Phases of a traumatic crisis

The shock phase occurs immediately after the event which triggered the crisis. In this phase, the person cannot fully comprehend what happened, they may even disbelieve it or deny it. Some people behave as if they were paralysed or petrified in that situation, some carry on in a dull, machine-like manner. Other people react with great anxiety or excitement, they may cry or shout. They may also alter between dullness and restlessness.

Common reactions include:

  • Denial
  • Lack or inhibition of emotions
  • Feeling of surrealness
  • Crying, shouting, panic

An apparent lack of emotions may confuse the person themselves as well as the people around them. However, not all events can immediately be accepted and completely understood. A state of shock may protect the person and allow the magnitude of the event to sink in gradually. This gives them time to adapt. A person who is in such a state needs to know that they are safe, the things that are going around them are logical, and the situation is under control. They should be addressed using a calm tone. It should be considered that a person who is in a state of shock may not be able to accept and maintain large amounts of complicated information. They should therefore be spoken to in a clear, calm, plain manner.

In this phase, the person slowly begins to make sense of what happened and what it means to them. They may have strange sensations or experiences at first, such as sensing the presence of a lost loved one or hearing their voice, feeling their touch. This means that the person’s brain has not yet completely adapted to the new reality.

A person who is in the reactive phase needs someone to listen to them, and also someone to help them to cope with their daily activities. Sometimes the person needs to be reminded when it is time to eat, go to sleep, or get dressed. Memories of what happened can often emerge when the person is awake as well as during sleep. They may be triggered by a sound, a scent, or a word. The memories may be disturbing or frightening. Emotions may be very strong in that phase, the person may find it unbearable, like they are losing their mind, not believing that they will get over it.

Commonly seen

  • Feelings of fear and anxiety
  • Blaming oneself or others
  • Insomnia, inappetence
  • Trembling, nausea, other physical symptoms

Often, the person needs to retell and repeat what happened several times. The people around them may find it hard to bear. It is important to remember that the repetition helps to clear the head, to organise, process, and understand what happened. Support from others helps a great deal.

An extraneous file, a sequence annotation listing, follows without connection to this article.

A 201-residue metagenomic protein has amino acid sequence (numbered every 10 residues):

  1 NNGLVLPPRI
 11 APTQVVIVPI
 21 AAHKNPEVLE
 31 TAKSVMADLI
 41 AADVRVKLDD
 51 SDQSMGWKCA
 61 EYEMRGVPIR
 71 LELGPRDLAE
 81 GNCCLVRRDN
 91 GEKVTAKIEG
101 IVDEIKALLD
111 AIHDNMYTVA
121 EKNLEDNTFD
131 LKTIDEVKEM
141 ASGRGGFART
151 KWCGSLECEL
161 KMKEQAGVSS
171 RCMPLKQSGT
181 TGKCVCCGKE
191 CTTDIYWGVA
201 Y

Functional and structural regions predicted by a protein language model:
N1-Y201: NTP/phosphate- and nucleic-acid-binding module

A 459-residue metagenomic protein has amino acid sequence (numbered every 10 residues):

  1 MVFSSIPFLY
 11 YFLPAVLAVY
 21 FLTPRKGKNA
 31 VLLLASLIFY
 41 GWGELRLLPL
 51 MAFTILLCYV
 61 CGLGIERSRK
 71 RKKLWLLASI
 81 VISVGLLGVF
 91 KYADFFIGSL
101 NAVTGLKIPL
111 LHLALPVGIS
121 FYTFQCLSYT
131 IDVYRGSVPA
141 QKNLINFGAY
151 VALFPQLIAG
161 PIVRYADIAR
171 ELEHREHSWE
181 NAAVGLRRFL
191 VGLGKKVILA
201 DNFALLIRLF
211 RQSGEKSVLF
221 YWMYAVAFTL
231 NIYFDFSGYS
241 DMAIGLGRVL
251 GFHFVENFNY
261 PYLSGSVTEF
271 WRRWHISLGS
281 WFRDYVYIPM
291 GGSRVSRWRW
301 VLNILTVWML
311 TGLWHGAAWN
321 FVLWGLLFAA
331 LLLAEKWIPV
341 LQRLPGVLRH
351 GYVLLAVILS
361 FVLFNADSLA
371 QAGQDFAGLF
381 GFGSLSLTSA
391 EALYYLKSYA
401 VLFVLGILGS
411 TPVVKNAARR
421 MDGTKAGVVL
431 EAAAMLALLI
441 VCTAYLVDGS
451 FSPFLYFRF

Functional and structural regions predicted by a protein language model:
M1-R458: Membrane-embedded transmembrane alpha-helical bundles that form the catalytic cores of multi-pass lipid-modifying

In this phase, the person begins to realise what has happened. They no longer doubt that the event actually happened, they understand that the changes and losses brought on by the event are real. The person is preparing to confront their new circumstances.

Commonly seen:

  • Problems with memory and concentration
  • Irritability
  • Avoiding social interactions

In the processing phase, the person starts to reassess their own changed identity, personal beliefs and convictions. They begin to think about the future. This is where the grieving really begins.

In this phase, the event has become a part of the person’s life and their being. The person can live with what happened, without it being constantly on their mind. The pain re-emerges from time to time, but they are capable of feeling joy as well. Although the event has become a part of their life, it no longer controls their emotions and thoughts. The events of the crisis do not go away without a trace, some things may temporarily remind them of difficult times or the event and cause anxiety or difficult feelings. Life after the crisis may seem more vulnerable, because the person knows what could happen, but they may also have discovered a new strength or new conviction in themselves, which make them feel even more confident.

If the events that triggered the crisis have had a significant effect or if traumatic events have occurred previously in the person’s life, recovery may be a long process. People often begin to avoid things that have to do with traumatic events, but intrusive and unexpected feelings, imaginations, or memories may emerge. In these cases, trauma therapy can be of help. Various techniques for making oneself feel better can also be used. Read about the techniques here

How to support a loved one in crisis